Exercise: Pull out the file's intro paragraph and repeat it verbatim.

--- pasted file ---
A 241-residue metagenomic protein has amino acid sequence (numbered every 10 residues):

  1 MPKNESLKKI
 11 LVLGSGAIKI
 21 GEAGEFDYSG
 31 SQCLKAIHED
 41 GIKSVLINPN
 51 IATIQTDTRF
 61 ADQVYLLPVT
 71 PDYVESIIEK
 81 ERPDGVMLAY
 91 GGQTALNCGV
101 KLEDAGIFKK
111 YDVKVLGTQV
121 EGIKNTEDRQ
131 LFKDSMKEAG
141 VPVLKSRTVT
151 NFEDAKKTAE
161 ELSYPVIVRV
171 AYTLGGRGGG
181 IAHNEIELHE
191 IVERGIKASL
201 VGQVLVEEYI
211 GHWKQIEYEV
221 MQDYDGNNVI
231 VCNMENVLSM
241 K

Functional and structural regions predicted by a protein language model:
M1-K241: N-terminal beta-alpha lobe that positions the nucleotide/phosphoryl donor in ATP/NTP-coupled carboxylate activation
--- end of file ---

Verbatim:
A 241-residue metagenomic protein has amino acid sequence (numbered every 10 residues):